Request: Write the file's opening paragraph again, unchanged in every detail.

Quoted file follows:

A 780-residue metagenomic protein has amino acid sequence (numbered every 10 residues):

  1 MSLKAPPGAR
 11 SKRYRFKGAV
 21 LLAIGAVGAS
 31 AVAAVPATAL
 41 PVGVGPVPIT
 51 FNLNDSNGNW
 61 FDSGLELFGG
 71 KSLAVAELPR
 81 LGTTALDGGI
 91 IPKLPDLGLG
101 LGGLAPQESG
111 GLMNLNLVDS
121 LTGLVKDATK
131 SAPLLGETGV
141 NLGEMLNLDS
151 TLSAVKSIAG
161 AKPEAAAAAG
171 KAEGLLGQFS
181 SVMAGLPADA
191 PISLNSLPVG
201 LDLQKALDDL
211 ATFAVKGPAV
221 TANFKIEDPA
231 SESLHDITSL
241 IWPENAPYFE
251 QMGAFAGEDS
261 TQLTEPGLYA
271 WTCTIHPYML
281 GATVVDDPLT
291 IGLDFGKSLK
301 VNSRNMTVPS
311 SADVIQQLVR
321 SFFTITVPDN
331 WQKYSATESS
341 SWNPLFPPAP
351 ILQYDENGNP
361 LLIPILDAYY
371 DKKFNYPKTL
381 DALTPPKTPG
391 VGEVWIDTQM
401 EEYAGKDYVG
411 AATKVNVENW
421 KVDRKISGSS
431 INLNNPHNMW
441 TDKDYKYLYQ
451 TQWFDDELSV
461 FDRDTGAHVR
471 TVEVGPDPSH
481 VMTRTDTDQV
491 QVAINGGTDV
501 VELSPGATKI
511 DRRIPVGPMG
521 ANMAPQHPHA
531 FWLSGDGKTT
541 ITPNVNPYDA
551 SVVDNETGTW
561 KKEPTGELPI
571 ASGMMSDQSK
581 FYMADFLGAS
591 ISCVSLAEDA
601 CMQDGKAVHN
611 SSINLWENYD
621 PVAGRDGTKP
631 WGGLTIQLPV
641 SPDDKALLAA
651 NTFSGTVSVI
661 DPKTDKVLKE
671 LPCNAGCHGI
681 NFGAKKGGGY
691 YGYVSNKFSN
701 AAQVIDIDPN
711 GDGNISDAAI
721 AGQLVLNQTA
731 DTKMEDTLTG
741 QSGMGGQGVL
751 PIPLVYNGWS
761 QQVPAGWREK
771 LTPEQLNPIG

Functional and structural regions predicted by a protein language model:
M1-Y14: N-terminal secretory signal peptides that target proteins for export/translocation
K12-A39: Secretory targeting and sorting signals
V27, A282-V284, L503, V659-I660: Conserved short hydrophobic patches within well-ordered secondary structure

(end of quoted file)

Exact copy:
A 780-residue metagenomic protein has amino acid sequence (numbered every 10 residues):